Merck reiterated on Dec. 12th that it plans to file for FDA approval of diet drug taranabant in 2008 even though some adverse psychiatric side-effects have been observed similar to those found with Sanofi's diet drug Acomplia (rimonabant).
Taranabant, a CB-1 receptor inverse agonist, and rimonabant, a CB-1 receptor antagonist, are in the same class of drugs which operate by blocking receptors in the brain and other organs that when activated by marijuana make pot smokers feel hungry.
While rimonabant was approved for sale in Europe where it is marketed as Acomplia, an FDA advisory panel earlier this year overwhelmingly recommended that it not be approved in the U.S., where it was to be marketed as Zimulti, expressing concern over lack of data on psychiatric side effects.
Sanofi subsequently withdrew the FDA application for rimonabant, but has indicated it intends to refile when it has more data.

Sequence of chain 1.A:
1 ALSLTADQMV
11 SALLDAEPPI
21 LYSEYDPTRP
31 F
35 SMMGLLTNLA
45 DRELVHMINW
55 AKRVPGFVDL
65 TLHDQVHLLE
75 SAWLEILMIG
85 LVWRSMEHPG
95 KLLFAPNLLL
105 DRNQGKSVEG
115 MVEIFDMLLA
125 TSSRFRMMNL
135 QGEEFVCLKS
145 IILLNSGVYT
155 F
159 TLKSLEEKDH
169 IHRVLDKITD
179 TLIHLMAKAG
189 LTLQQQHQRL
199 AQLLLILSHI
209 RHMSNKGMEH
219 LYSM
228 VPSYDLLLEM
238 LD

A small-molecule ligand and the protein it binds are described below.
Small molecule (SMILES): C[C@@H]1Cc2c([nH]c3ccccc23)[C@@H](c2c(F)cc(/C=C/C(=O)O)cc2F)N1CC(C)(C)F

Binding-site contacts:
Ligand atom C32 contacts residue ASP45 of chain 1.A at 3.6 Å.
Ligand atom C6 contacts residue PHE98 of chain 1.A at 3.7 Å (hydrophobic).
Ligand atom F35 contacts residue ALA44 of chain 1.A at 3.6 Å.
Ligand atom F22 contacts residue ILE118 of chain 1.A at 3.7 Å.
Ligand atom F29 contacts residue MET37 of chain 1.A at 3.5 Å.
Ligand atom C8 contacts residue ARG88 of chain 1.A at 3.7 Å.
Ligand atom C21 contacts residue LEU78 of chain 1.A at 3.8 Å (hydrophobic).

Now Merck says that its diet drug, which is nearing the end of phase III trials, has shown that like Acomplia it can help overweight and obese people lose weight, but conceded that researchers also have observed psychiatric side effects.
"We also observed a dose-dependent increase in psychiatric adverse experiences, which we think are mechanism-based," Peter Kim, Merck's president of research, told investors.
In an effort to minimize problems, Merck is studying a 4 mg dose and a 6 mg dose of taranabant in its phase III clinical trial. While Sanofi tested a 5 mg dose of rimonabant, results at that dosage were disappointing and it ultimately settled on the 20 mg dose being sold in Europe and some other countries.
Merck also is including people with controlled depression in its clinical trials unlike Sanofi, which excluded those with a history of depression.